Medieval: Total War
Medieval: Total War is the second instalment of the Total War franchise, the first one being the well know Shogun: Total War. Now for all those that have never heard of Total War here is a little clarification:
The Total War formula consists of two parts, the first being a “turn based top view game” where you manage a number of provinces where you can raise taxes, build buildings and fortifications that allow you to construct armies and invade other provinces that belong to enemy (or neutral) factions.
The second part of the successful formula is the part that’s the most exciting: WAR !
In most turn based games, combat means watching animations move back and forth and letting the computer decide which party has the best army. In total war you yourself can dictate the outcome of battles or you can at least try to do so. Every time you decide to invade a certain province or when you’re defending against an enemy attack, your view changes to a 3D map of the terrain of that region. Then you must decide the fate of your attack or defend yourself against attacks made by your not so friendly neighbours.
The first instalment of this formula “Shogun: Total war” took place in feudal Japan where you had to lead your family to domination of all the Japanese islands. This time round, you can choose to become a king, a sultan or even the Russian tsar in one of three medieval timeframes starting from +-1000 AD and ending about 1450 AD. A total of 11 factions can be played and even more participate when playing the single player game.
There are a large number of improvements made in comparison to Shogun, the sheer number of different units is one ! Every country has at least some unique units that can give that extra edge to dominate the world (if you use it properly). From the English longbow to the Turkish gulam slave cavalry to the Swiss pikemen that can be rented as mercs on the condition that you build the proper buildings for their production and have the money to keep paying their fees.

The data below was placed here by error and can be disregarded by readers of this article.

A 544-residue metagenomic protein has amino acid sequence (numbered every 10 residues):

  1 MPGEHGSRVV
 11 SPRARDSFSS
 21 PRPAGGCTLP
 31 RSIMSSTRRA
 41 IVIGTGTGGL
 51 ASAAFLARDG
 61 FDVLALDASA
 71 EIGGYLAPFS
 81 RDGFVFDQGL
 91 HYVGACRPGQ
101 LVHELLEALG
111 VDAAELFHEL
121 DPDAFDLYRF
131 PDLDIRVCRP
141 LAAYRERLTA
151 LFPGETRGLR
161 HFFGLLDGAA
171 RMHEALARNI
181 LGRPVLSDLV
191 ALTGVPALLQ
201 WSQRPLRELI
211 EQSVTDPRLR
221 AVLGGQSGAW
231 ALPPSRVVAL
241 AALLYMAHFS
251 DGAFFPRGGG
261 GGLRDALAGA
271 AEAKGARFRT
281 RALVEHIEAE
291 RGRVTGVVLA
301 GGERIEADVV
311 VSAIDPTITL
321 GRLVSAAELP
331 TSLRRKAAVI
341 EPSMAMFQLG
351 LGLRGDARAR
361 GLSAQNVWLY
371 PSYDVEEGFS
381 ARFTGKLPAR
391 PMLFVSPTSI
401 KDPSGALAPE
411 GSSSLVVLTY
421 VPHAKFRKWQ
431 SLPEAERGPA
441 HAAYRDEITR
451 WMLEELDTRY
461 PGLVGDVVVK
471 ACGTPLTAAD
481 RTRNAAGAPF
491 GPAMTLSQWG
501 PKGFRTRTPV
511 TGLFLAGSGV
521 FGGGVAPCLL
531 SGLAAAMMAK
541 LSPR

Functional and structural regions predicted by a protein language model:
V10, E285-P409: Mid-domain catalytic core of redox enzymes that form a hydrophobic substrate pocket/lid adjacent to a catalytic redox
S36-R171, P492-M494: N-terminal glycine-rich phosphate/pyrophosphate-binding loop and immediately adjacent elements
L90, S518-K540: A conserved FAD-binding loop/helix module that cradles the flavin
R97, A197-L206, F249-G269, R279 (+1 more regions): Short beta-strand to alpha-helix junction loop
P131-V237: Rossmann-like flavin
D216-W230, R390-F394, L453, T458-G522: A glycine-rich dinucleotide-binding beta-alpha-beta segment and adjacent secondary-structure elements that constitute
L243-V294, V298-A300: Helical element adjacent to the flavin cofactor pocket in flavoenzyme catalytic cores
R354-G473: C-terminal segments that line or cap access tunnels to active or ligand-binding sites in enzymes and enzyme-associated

Battles can be won in several ways, the death of the enemy general can mean that the entire opposing army breaks and runs or the sheer number of your units can persuade the AI that the ‘day is yours’, which means he retreats to a nearby province bolstering his troops there. Or the day can be claimed on the edge of a sharpened lance after decimating the enemies troops.
But off course, war wasn’t the only thing medieval rulers dabbled in, between wars they plotted and schemed, proposed and broke alliances to protect their borders and marry off their daughters in the hope gaining claims to the others lands. All this and more is also possible in Medieval: Total War, assassins, diplomats and bishops can all be used to convince rulers to ally with you. This means they will sometimes help you conquer provinces or at the least not attack you without due provocation. You can even train assassins to kill generals, heirs or the king himself !
Killing an enemy ruler is not so easy though. The higher or tougher your target the more skilled your assassin has to be to achieve success. Diplomats, generals and assassins gain experience by successfully completing missions (proposing alliances, winning battles and successful killings). Generals and kings can throughout their career gain ‘honour’ and even develop vices and virtues making them more (or less) skilled in combat, economy and politics
Graphically there is a huge difference between Shogun and Medieval.
The resolution and detail of the “world map” for one, has been greatly improved and the detail of the 3D battlefield is also very good. Although individual units themselves might not be the most detailed models around you must remember that battles are played with up to a 1000 troops on each side so individual details is not really important.
The sound on the 3D battlefield is not so great. Each class of units has its own sounds but different units of the same type do not have individual sounds, which would have been nice. A nice touch is the ‘advisor’ that seems to comment on your success or lack of success throughout the battle. With each faction another voice comments on important events on the battlefield, like your general dieing or the enemy general fleeing. The best thing about the sound however is the music, I really liked the different tunes for each faction and some of the ambiance music used in the menu’s is really surprisingly good.
If you liked Shogun: Total War, you are going to love Medieval: Total war, there’s no question about that! The game has vastly improved and expanded exponentially giving a very rewarding playing experience and thanks to the large amount of different faction and the vast diversion of units it has excellent replay value. But even if you’ve never played Shogun but you are in for a nice strategic game, you can’t go wrong with this one. It is currently the game that offers the best value for money out there. So what are you waiting for …go Medieval on their ass!